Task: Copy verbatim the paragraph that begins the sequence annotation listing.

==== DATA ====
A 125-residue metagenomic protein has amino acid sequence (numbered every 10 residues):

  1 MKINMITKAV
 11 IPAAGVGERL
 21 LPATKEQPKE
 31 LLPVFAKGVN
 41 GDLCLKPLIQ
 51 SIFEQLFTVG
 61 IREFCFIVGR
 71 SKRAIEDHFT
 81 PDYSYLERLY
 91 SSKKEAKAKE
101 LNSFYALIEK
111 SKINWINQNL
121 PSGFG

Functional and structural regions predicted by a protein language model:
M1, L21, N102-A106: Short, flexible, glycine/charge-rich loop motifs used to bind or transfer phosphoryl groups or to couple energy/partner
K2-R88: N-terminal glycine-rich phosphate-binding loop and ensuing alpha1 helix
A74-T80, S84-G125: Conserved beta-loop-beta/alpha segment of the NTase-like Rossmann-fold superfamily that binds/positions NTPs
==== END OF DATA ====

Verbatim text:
A 125-residue metagenomic protein has amino acid sequence (numbered every 10 residues):